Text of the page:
The sport of competitive rope jumping (or rope skipping, as it was originally called) was started by an ex-football player named Richard Cendali in the early 1970s, who developed various tricks to liven up his workouts and was soon teaching them to his phys ed kids and then across the country. Parallel to Cendali’s efforts, a New York City cop by the name of David Walker founded the National Double Dutch League (double-dutch being the act of two people holding the rope while one or more people jump simultaneously). They held their first competition in 1974. Cendali approached Walker about merging their two organizations, but Walker declined.
“Doubletime” tells the story of the first historic link-up between the Double Dutch League and USA Jump Rope. The former represented by South Carolina’s (primarily black) Double Dutch Forces, the latter by the (primarily white) Bouncing Bulldogs from Chapel Hill, North Carolina. By winning their individual leagues, each team wins the right to compete at the national championships held at the Apollo Theater in Harlem. The catch? Each will be competing for the first time in “fusion” double-dutch, which combines hip-hop music and dance with jumping rope. “Doubletime,” The feature debut of director Stephanie Johnes, follows each team as they prepare, train, and worry in the three months they have before the competition.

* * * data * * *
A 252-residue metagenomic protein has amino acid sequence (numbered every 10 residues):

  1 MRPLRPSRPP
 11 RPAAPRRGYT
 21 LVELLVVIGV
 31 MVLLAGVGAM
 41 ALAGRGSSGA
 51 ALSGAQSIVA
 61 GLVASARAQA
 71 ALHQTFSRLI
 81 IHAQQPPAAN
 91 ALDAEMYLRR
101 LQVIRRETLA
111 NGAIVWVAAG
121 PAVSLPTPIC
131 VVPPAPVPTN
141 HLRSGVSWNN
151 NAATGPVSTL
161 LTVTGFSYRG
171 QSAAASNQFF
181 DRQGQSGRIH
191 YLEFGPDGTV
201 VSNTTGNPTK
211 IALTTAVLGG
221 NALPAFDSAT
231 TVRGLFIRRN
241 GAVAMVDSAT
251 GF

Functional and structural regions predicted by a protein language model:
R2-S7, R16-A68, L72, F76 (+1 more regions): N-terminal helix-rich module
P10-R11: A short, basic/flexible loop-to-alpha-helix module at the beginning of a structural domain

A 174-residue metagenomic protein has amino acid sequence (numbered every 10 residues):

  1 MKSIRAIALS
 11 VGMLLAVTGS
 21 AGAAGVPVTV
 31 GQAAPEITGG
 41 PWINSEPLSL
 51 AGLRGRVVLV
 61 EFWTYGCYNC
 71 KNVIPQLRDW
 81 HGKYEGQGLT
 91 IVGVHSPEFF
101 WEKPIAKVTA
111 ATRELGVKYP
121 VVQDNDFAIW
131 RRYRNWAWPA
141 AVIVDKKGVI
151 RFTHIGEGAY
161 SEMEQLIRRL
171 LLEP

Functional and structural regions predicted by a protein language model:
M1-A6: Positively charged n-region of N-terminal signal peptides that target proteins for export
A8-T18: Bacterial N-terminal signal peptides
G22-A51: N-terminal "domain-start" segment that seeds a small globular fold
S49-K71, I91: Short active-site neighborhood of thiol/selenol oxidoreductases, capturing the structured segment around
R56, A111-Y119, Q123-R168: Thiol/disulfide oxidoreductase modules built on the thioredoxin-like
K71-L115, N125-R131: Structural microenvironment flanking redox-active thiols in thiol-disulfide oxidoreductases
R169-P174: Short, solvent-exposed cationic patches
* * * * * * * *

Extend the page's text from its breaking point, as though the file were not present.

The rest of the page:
Naturally, we meet the coaches and several members of the teams along the way. There’s Erica – the Bulldogs’ 11-year old phenom, Antoine – the flamboyant leader of the Forces, and many more. Johnes does a fine job getting one and all to talk about what drew them to the sport in the first place and why they continue to participate. She also – without much editorial comment – examines how the teams’ different racial make-ups affect their preparations. Of particular interest is the way in which the members in the minority on each team interact with their fellows.
Whatever your views of jumping rope as a sport (can we all at least agree it’s more athletic than stock car racing?), some of the things these kids do with a couple feet of rope are nothing short of remarkable. The rapid, gravity-defying choreographed routines we see on screen are light years away from the “Ice cream, ice cream / Cherry on top” crap you used to do on the playground.
And wait ‘til you see the Japanese teams.
“Doubletime” is a solid effort. In her engaging and well-paced documentary, Johnes really helps us get to know these kids and makes it impossible not to feel excitement when they step out on stage.